MINNEAPOLIS – Best Buy is pinning its brick-andmortar hopes on reducing its big-box real estate, building out its small-format Mobile chain, and converting its remaining flagship locations to its new connectedstore design.

The No. 1 CE chain said it also plans to trim staff, improve efficiencies and close 50 stores this year to realize $800 million in savings by 2015.

The announced strategy was detailed after the retailer reported a $1.7 billion loss in its fiscal fourth quarter. The loss stemmed entirely from one-time charges including the buyout of its mobile business from European partner Carphone Warehouse and the closing of a handful of failed British stores, but Wall Street’s dour consensus still sent shares lower in the hours following the earnings release.

CEO Brian Dunn described the new moves as “major actions” that will help lower the company’s overall cost structure. Some of the cost savings will be invested in improving the customer experience and lowering prices to drive revenue, he said on an earnings call, while some of the savings will eventually fall to the bottom line as increased operating margins.

The changes will take time to bear fruit, he noted, and for the near term the company still faces an uncertain consumer environment and another year of weak sales of “traditional CE,” including TV, digital imaging and entertainment.

But “flat innovation cycles are temporal and not permanent,” he said, and “I am very enthusiastic about the future.”

At least one analyst, Credit Suisse’s Gary Balter, concurred. Admittedly a lone voice among a growing chorus of naysayers, he cited in a research note a litany of factors working in Best Buy’s favor including its strong cash flow; its reinvestment in its stores; its service model; margin relief from new vendor pricing policies and a potential across-the-board e-commerce tax; and its plans to cut costs and incentivize associates.

The cost-cutting plan includes the closure of 50 of Best Buy’s 1,100 big-box stores this year; the loss of about 400 corporate and support positions; a reduction in outside consultant services; savings from improved supply-chain efficiencies and lower return rates; and lower non-merchandise procurement costs.

About $250 million in cuts would be made this year alone, the company said.

On the store front the chain will convert all of its bigbox stores in Minneapolis-St. Paul and San Antonio, Texas, to its connected store format before the 2012 holiday season, and will open another 100 Best Buy Mobile stores for a total of 405 locations this year. The company is still projecting upwards of 800 freestanding mobile locations by 2015.

The connected stores are focused on wireless and broadband subscriptions and provide what Dunn described as “a multichannel experience through a total transformation of the big-box store.” Among other features, the format combines tablets with mobile, moves the Geek Squad stations up front, adds in-store pick up at checkout and, borrowing a page from Apple, provides a Genius Bar-like “Central Knowledge Desk.”

Prototypes in Las Vegas are outperforming the rest of chain in profit per square foot, are showing a “significant” lift in sales and margin, and are generating an internal rate of return of over 20 percent, Dunn said. He cited one of the test stores, a 19-year-old location, that went from “an old and tired footprint” to “performing like it’s new again.”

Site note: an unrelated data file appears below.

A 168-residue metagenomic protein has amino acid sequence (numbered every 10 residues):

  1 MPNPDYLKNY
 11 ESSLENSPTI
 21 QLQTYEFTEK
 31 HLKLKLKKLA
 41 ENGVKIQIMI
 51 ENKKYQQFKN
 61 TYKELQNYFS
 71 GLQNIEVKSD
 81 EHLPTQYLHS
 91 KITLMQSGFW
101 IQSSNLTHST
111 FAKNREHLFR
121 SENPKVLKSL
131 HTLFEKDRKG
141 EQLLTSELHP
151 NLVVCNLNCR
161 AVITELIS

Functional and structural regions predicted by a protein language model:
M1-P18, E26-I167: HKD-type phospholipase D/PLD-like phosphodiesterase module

Best Buy expects total big-box square footage in the targeted Texas and Minnesota markets to be reduced by almost 20 percent by closing stores and trimming instore space by subletting it or returning it to landlords. Depending on the outcome of the two regional pilots, 20 percent could be a benchmark for future real estate reductions Dunn suggested, while “points of presence” including standalone mobile stores will increase by more than the same amount. The approach, he said, will result in “more doors and less square footage.”

Dunn stressed that the store-format changes are about more than “brick” alone, and are designed to help migrate customers across all of Best Buy’s distribution channels, including the web.

Elsewhere, the chain will also continue to roll out its in-store Pacific Kitchen & Bath and Magnolia Design Center concepts. The former is outpacing comp sales in its standard appliance departments two to one, while the latter, which features home automation solutions, has similarly been outselling Best Buy’s regular Magnolia Home Theater areas, Dunn said.

The chain will also bring a new labor model to all big-box stores starting this summer that will provide a 40 percent increase in training for new employees and an enhanced compensation plan. Based on Best Buy Mobile, the plan provides team encouragement and introduces financial incentives for delivering on customer service and sales goals.

In addition, Best Buy will provide improved benefits to members of its Reward Zone Silver loyalty program, which include a significant percentage of its most profitable customers, Dunn said. The new benefits will include free expedited shipping, a free annual house call from Geek Squad, and a 60-day return and pricematch policy.

Overseas, the company plans to open 50 Five Star stores in China this year, including 14 new mobile store-within-a-store shops that it will launch with Carphone Warehouse.
Release Date: 
2012-04-09 04:01:00
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Abstract Web: 
MINNEAPOLIS – Best Buy is pinning its brick-andmortar hopes on reducing its big-box real estate, building out its small-format Mobile chain, and converting its remaining flagship locations to its new connectedstore design.
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